Learning a roll with bad habits…
> …will lead to losing your roll


And when somebody says they have, say, an 80% roll, they probably have bad habits and are muscling up past a weak or unravelling hip snap, or something equally bad. That kind of roll can be easily lost – over a winter break, in a loaded boat, in any kind of conditions, etc.

In fact, if that describes you, and you’re not getting better, then seek a good instructor / diagnostician prontissimo. Otherwise, you are just burning in the bad stuff and making it harder to get right ever. I’ve been there.

regarding practicing when tired
Although for beginners learning to roll this is good advice, I actually intentionally practice rolls when I’m tired now (or roll until I’m tired and then roll some more). What I’ve found is that the situations that I need to roll with are usually after I’ve been paddling hard and surfing/playing on the river and I’m tired. Therefore I try to simulate my physical condition when I will most likely be rolling. I’m sorta training myself to be technique focused when I’m tired. Also in terms of roll practice, I probably spend more time hand roll practicing these days than paddle rolling. I figure if I can roll up with one hand when I’m exhausted, I will never have a problem with a paddle in my hand.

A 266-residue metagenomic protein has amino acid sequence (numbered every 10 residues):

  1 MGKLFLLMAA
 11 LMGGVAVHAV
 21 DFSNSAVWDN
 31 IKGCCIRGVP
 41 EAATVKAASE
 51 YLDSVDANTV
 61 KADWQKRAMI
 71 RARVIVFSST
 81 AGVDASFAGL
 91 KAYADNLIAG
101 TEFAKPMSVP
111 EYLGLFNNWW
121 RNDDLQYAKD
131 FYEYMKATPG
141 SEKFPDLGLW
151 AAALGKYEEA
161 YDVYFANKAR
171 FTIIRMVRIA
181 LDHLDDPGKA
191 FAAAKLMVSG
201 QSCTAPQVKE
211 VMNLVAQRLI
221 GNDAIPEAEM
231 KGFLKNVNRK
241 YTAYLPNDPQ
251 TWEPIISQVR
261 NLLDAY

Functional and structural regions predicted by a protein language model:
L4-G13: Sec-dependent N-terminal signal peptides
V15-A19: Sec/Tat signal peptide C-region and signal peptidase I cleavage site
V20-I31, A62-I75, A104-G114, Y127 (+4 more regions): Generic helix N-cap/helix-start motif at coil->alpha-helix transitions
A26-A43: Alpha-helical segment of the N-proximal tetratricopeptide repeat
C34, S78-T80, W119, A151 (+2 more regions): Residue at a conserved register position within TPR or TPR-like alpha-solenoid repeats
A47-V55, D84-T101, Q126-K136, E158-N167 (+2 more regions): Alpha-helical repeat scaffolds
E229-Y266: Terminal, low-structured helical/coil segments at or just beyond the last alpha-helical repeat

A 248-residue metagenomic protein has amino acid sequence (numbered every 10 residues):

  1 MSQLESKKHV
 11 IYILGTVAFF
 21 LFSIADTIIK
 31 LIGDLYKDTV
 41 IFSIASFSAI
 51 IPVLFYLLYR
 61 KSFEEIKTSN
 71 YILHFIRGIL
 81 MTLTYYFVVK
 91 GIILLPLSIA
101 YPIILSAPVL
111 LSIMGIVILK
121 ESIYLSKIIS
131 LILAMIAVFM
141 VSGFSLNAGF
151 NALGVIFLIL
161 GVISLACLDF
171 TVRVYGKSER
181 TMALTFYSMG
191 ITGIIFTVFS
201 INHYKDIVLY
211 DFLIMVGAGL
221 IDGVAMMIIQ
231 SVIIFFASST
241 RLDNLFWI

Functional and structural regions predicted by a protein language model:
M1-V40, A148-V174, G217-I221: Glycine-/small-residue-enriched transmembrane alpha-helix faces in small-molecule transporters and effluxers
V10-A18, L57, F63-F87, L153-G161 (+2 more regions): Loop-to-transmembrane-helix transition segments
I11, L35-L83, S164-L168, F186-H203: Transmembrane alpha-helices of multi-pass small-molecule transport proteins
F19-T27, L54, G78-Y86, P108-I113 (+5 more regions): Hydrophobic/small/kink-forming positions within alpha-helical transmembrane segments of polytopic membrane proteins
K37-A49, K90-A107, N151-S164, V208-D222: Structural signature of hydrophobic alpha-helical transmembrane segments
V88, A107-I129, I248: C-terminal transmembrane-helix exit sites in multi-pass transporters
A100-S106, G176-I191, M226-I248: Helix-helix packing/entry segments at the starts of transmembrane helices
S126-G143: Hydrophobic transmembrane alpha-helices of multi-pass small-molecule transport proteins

Good point.

my roll practice includes making it difficult. For example, I sprint across the pond, flip and roll. Sprint back, flip and roll. I deliberate do three bad rolls and then do a good one.

Fact of the matter, when I have roll in surf or ww, I am usually a little winded and in less than optimal conditions. I need to maintain my cool neverthelss and roll successfully.


I learned a roll about 10 years ago